The DOJ/FCC 'Fix' For The T-Mobile Merger Is Looking More And More Like Theater
from the this-won't-end-well dept
Economists repeatedly warned that the biggest downside of the $26 billion Sprint T-Mobile merger was the fact that the deal would dramatically reduce overall competition in the U.S. wireless space by eliminating Sprint. Data from around the globe clearly shows that the elimination of one of just four major competitors sooner or later results in layoffs and higher prices due to less competition. It’s not debatable. Given U.S. consumers already pay some of the highest prices for mobile data in the developed world, most objective experts recommended that the deal be blocked.
It wasn’t. Instead, the Trump FCC rubber stamped the deal before even seeing impact studies. And the DOJ not only ignored the recommendations of its staff, but former Trump DOJ “antitrust” boss Makan Delrahim personally helped guide the deal’s approval process via personal phone and email accounts. Both agencies, and the vocal chorus of telecom-linked industry allies, all behaved as if all of this was perfectly legitimate and not grotesquely corrupt.
At the heart of the DOJ’s approval was a flimsy proposal that involved giving Dish Network some T-Mobile spectrum in the hopes that, over seven years, they’d be able to build out a replacement fourth carrier. As we noted at the time there was very little chance this plan was ever going to work. And there’s been several hints that we’re already stumbling along this doomed trajectory.
One, Dish and its former CEO Charlie Ergen have a long history of empty promises in wireless. He’d been accused (including by T-Mobile previously) of simply hoarding valuable spectrum and stringing along feckless, captured regulators for years with an eye on cashing out once the spectrum’s value had appreciated. Two, AT&T, Verizon, and T-Mobile are all heavily incentivized to make sure this proposal never got off the ground. Three, federal regulators are generally afraid to stand up to industry on a single issue of substance, and aren’t likely to engage in the kind of hard-nosed nannying required to usher Dish’s plan from pipe dream to major network.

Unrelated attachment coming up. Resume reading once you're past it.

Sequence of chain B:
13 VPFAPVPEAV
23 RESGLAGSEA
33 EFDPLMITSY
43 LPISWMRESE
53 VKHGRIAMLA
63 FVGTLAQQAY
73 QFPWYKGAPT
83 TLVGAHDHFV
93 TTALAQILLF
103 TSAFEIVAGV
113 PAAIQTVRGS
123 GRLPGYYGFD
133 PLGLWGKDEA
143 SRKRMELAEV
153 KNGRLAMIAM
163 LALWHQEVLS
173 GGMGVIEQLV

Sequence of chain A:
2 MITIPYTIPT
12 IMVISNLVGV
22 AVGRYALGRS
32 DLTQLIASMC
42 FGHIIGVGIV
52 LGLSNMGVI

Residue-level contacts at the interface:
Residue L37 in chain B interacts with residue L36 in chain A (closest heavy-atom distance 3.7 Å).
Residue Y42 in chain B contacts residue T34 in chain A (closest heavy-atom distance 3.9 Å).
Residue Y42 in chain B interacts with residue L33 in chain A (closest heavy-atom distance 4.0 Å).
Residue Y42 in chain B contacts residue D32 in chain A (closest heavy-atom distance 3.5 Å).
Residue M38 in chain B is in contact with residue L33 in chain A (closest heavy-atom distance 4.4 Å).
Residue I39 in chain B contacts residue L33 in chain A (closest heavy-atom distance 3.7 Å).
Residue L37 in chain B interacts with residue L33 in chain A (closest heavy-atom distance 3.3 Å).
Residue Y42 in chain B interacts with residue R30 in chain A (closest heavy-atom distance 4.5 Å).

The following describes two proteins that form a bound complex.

Not too surprisingly, it doesn’t sound like the relationship between Dish and T-Mobile is going particularly well as the company bleeds wireless subscribers (it lost 363,000 last quarter alone). A cornerstone of getting Dish up and running as a viable replacement fourth carrier involved the company leaning heavily on T-Mobile’s existing 3G network. But that network is being shuttered as of the beginning of next year, Dish said in a filing:
“These required measures would cause a significant disruption to our Retail Wireless subscriber base which could result in, among other things, a significant increase in our churn rate,? Dish stated in the filing. ?Additionally, we would expect to incur substantial costs to implement these measures, and we may be unable to effectively implement them, such as the procurement of an adequate number of replacement devices in a timely fashion. As a result, there can be no assurance that these measures would be successful in reducing or controlling subscriber churn.”
It’s likely that Dish will continue to hemorrhage TV and wireless subscribers while it strings gullible regulators along for another year or two. But it’s unlikely a major fourth network ever gets fully built. Again, the remaining three players (AT&T, Verizon, and T-Mobile) have immense control over federal and state regulators, and absolutely every incentive under the sun to ensure this replacement competition never materializes. And Dish is heavily incentivized to string regulators along until it simply offloads its valuable spectrum right before an Ergen retirement. Of course the folks involved in concocting this plan likely knew this all along, and will simply hide that intention by blaming everything but themselves (COVID will prove a particularly handy culprit).
Predicting this isn’t magic. International and domestic history suggests it’s what inevitably happens in the face of monopolization, consolidation, and regulators with zero real interest in holding politically powerful companies accountable on any level whatsoever. There’s a lot of endless talk about a love of “competition and innovation” in telecom, but when push comes to shove, that’s the very last thing the sector (and the politicians and regulators paid to love them) actually want.